47 Fla. L. Weekly D1121a
STATE FARM AUTOMOBILE INSURANCE COMPANY, Appellant, v. JAMES LIGHTFOOT and MARILYN ROSEANNE HUNT, Appellees. 1st District. Case No. 1D20-2285. MARILYN ROSEANNE HUNT, Appellant, v. JAMES LIGHTFOOT and STATE FARM AUTOMOBILE INSURANCE COMPANY, Appellees. Case No. 1D20-2303. May 25, 2022. On appeal from the Circuit Court for Duval County. Katie L. Dearing, Judge. Counsel: Michael B. Wedner and Brian Bellavia of Quintairos, Prieto, Wood & Boyer, P.A., Jacksonville; Dennis P. Dore and Samantha D. Dunlap-Smart of Dutton Law Group, Jacksonville; Warren B. Kwavnick of Cooney Trybus Kwavnick Peets PLC, Fort Lauderdale; Brent G. Steinberg and Daniel L. Greene of Swope, Rodante P.A., Tampa, for Marilyn Roseanne Hunt. Howard C. Coker of Coker Law, Jacksonville; Rebecca B. Creed and Dimitrios A. Peteves of Creed & Gowdy, P.A., Jacksonville; Joseph V. Camerlengo of The Truck Accident Law Firm, Jacksonville, for James Lightfoot. Anthony J. Russo, John Walter Weihmuller, and James Michael Shaw of Butler Weihmuller Katz Craig LLP, Tampa, for State Farm Automobile Insurance Company.
(ROBERTS, J.) Marilyn Hunt, defendant in an automobile negligence action, seeks to reverse a final judgment awarding over $1 million in attorney’s fees and taxable costs to plaintiff, James Lightfoot, under section 768.79, Florida Statutes. Ms. Hunt asserts the rejected proposal for settlement (PFS), the basis for the award, was not made in good faith because it required her to pay $1.3 million in cash within thirty days to accept it. We agree and reverse the fee award.I.
In 2011, Ms. Hunt rear-ended Mr. Lightfoot. Mr. Lightfoot walked away from the accident with minor knee and neck pain, believing he was “going to be okay.” In 2012, he sued Ms. Hunt for injuries he claimed to have sustained in the accident. Ms. Hunt held a $50,000 bodily injury liability insurance policy with appellee State Farm Automobile Insurance Company, which undertook her defense.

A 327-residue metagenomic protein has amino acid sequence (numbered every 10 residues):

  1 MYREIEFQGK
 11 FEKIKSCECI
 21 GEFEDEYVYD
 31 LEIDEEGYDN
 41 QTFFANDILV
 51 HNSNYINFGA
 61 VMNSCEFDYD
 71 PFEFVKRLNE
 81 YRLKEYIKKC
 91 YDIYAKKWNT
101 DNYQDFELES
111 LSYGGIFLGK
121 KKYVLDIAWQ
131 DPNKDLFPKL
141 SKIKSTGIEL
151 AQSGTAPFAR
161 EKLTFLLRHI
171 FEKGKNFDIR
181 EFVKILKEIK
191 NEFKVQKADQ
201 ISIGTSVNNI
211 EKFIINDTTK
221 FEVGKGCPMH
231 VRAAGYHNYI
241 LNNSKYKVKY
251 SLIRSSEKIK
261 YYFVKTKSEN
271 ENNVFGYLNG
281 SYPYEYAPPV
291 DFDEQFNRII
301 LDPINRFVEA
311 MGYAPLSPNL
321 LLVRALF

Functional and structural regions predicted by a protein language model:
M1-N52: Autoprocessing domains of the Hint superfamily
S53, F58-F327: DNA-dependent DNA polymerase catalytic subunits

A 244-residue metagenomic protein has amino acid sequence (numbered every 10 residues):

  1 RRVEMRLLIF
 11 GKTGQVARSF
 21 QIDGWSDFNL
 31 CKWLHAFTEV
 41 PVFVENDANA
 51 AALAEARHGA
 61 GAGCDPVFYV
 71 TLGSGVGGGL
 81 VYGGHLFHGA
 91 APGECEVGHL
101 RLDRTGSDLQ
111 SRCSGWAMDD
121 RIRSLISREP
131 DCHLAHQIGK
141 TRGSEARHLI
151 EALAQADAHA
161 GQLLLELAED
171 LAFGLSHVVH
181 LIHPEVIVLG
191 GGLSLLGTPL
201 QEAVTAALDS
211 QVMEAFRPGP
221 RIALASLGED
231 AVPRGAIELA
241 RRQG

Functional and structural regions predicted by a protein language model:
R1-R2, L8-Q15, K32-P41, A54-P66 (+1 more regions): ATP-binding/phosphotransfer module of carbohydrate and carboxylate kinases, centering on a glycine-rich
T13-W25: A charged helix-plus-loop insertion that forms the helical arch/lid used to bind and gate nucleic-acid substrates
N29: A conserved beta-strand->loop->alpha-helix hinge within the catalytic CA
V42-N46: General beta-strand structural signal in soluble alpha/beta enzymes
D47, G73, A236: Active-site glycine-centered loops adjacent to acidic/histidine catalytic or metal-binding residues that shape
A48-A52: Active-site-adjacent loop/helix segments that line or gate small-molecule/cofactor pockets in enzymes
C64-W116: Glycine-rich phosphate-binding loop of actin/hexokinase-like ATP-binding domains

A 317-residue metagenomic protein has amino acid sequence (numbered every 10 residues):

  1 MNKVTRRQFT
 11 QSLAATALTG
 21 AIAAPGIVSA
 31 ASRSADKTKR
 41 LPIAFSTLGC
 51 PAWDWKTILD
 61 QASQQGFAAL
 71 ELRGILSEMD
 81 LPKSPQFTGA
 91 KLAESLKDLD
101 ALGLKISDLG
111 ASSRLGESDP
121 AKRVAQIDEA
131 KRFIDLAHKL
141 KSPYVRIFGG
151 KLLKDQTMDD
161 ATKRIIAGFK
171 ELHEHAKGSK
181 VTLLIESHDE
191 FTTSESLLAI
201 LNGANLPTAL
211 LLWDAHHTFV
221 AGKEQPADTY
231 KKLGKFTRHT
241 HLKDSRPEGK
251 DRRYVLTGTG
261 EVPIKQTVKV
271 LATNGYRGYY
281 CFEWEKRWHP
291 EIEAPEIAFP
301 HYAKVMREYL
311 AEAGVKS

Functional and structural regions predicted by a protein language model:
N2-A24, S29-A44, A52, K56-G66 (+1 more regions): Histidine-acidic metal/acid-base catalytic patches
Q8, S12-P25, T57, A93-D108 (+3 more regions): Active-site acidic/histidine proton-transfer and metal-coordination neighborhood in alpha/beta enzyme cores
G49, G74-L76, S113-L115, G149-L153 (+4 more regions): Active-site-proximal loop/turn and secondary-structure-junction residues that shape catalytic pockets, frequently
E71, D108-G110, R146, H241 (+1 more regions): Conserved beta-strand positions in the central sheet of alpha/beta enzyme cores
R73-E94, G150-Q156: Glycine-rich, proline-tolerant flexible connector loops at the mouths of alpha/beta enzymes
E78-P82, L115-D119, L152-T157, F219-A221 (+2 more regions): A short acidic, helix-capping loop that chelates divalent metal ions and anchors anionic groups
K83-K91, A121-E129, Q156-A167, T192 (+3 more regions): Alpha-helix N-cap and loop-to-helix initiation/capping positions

In 2015, Mr. Lightfoot served a PFS to Ms. Hunt that offered to dismiss his claims against her if she paid him $1.3 million in cash. Ms. Hunt did not accept the PFS within thirty days, rendering it rejected. See § 768.79(1), Fla. Stat.; Fla. R. Civ. P. 1.442(f)(1). After multiple continuances, the case proceeded to trial in 2019, wherein the jury found Ms. Hunt solely negligent and awarded Mr. Lightfoot over $11 million in damages — $10 million of which represented non-economic damages. Ms. Hunt unsuccessfully appealed the final judgment, which was affirmed by this Court in Hunt v. Lightfoot, 313 So. 3d 142 (Fla. 1st DCA 2020).
Mr. Lightfoot then sought attorney’s fees and costs pursuant to section 768.79 and Florida Rule of Civil Procedure 1.442. Ms. Hunt initially conceded entitlement, but later moved for reconsideration, arguing the PFS was invalid and unenforceable because it was impossible to accept and illusory because it was not made in good faith. The trial court held a hearing in which Mr. Lightfoot’s counsel argued Ms. Hunt’s inability to pay $1.3 million was irrelevant and unknowable, conjecturing Ms. Hunt could have won the Powerball recently. In reality, no one at the hearing doubted Ms. Hunt’s inability to produce $1.3 million cash within thirty days to accept the PFS. Nonetheless, the trial court upheld the PFS, concluding Ms. Hunt’s inability to pay was not determinative of the offer’s validity.1 The court entered a final judgment assessing $1,415,254.55 in attorney’s fees and taxable costs against Ms. Hunt.2 Ms. Hunt does not challenge the award of costs, which we affirm. The appeal of the fee award follows.II.
The legislature enacted section 768.79 to “deter parties from rejecting presumably reasonable settlement offers by imposing sanctions through costs and attorney’s fees.” Se. Floating Docks, Inc. v. Auto-Owners Ins. Co., 82 So. 3d 73, 79 (Fla. 2012). Section 768.79 and the implementing rule 1.442 must be strictly construed because they are in derogation of the common law rule that each party pays its own fees. Attorneys’ Title Ins. Fund, Inc. v. Gorka, 36 So. 3d 646, 649 (Fla. 2010). The penal nature of this type of fee award also means strict construction is applied in favor of the party against whom the penalty is imposed. Tierra Holdings, Ltd. v. Mercantile Bank, 78 So. 3d 558, 563 (Fla. 1st DCA 2011).
Section 768.79(1) provides in relevant part: